2. March 17th, 2007 at 11:35 | #2

    I suspect that JQ’s seeing a limited role for government is like being a little bit pregnant. It creates a need to keep it down, where people like me would rather engineer out the need for a “tame” government. I have somewhere heard that “the only good government is a bad government in a hell of a fright”, i.e. one being kept honest. But look what happens to those who take on that duty – they too get captured, so the institutional process just becomes a closed shop the way Italian parliaments became just before Fascism. That cost them a lot of legitimacy…

  3. MP
    March 18th, 2007 at 16:41 | #3

    Deleted: I’m happy to respond to questions and comments from people who contributed to the appeal, but I don’t feel like opening up a general debate on libertarianism right now. Repost on one of the open threads if you want to

  4. March 19th, 2007 at 09:47 | #4

    I haven’t had time to think about this very carefully, but my preliminary view is that Terje is right. The proliferation of private near-monies, such as gift cards and similar, has not caused huge problems, except as regards their lack of convertability, which leads to a lot of them never being cashed (a form of private seignorage). As long as it is made clear that privately issued notes are not legal tender (that is, no one can be required to accept them as payment), they would represent an improvement on these near-monies.

    There are lots of legacy laws that obstruct innovation because nobody has the time to revisit old legislation. In my view a law should need 75% parliamentary support to become a permanent law and if you want to pass legislation without that level of support then you should be constitutionally required to include a 25 year sunset clause (except for repealing laws). But I digress.

    The perth mint does issue a form of promisory note in the way of gold certificates. However they don’t run into trouble with the above legislation because they are not payable to the bearer but rather they are payable only to the original recipient. As such they have no chance of becoming liquid.

    More generally, whereas I once used to be strongly in favour of economic planning, I’m now a lot more sceptical. Although I still see a large role for government in the financing and provision of public goods, I think it’s important to maintain as much scope for individual choice as possible, and to seek to use the power of the state as lightly as possible to achieve policy goals.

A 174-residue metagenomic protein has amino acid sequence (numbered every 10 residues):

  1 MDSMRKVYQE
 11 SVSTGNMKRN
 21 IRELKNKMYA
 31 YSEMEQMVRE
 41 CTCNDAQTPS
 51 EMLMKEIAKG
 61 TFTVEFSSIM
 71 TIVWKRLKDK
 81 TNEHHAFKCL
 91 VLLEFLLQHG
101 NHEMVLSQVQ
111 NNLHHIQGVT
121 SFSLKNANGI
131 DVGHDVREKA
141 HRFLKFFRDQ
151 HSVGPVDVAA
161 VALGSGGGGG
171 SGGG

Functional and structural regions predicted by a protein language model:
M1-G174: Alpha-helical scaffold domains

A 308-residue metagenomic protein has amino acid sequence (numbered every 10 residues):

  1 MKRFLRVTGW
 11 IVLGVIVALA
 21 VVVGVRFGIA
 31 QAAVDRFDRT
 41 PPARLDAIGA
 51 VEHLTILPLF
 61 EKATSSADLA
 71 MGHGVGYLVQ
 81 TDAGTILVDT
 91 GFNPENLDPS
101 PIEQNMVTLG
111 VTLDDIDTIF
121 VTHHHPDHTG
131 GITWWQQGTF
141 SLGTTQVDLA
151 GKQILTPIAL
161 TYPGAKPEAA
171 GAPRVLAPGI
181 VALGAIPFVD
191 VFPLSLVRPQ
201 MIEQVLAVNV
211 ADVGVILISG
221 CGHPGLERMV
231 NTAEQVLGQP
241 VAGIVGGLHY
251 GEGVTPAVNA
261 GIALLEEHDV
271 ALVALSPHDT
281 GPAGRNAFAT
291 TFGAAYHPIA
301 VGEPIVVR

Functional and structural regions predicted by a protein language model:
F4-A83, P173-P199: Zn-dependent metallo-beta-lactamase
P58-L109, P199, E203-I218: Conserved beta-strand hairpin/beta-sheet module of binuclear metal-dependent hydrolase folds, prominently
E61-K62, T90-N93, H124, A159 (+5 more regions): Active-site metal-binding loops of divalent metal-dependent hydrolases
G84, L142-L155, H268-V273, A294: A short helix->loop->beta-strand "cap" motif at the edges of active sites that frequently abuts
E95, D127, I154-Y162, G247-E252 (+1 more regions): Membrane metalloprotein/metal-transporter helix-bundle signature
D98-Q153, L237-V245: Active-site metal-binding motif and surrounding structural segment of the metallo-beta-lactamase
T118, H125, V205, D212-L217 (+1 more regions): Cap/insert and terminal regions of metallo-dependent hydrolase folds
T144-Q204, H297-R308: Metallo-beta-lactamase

Well John that sounds encouraging. I hope that we might hear you defend that line in future when those that advocate crushing individual choice start their chanting.

  5. Sean
    March 19th, 2007 at 12:57 | #5

    Thing is, if you mislay a “pineapple” and find it five years later you’ll be pleasantly surprised, unlike that expired Bunnings voucher I found in my recent move.

    [No comment required Prof].

  6. March 19th, 2007 at 15:29 | #6

    Within the Iraq adventure there are a number of items which in a smaller way are representative of the failures of government. Take for example the 9 billion in funds which cannot be accounted for.

    I mean, good God. Does anyone seriously believe that if this happened in a private corporation, mass sackings would not ensue? Instead Bremer gets the Medal of Freedom. It’s a little hard to comprehend.

  7. Duh
    March 20th, 2007 at 02:41 | #7

    Enron?

  8. Terje
    March 20th, 2007 at 10:58 | #8

    Everybody involved in Enron lost their job.

  9. Majorajam
    March 20th, 2007 at 12:25 | #9

    Actually they didn’t lose their job until Enron went bust by way of a “run on the bank” ignited by a conspiracy of journalists and short sellers. And when that was over they moved on to new jobs and, unless now in prison, are better off for all the fraud. The only people unequivocally worse off are the stupid non-management plebes silly enough to have listened to management and invested their retirement in the stock as the top brass were getting out from under, (them and the other private and public pension funds that are now massively underfunded and closing shop by the dozen). Indeed, the free market is a beautiful thing.

  10. jquiggin
    March 20th, 2007 at 17:01 | #10

    I’m going to close this off and move discussion to the Monday Message Board.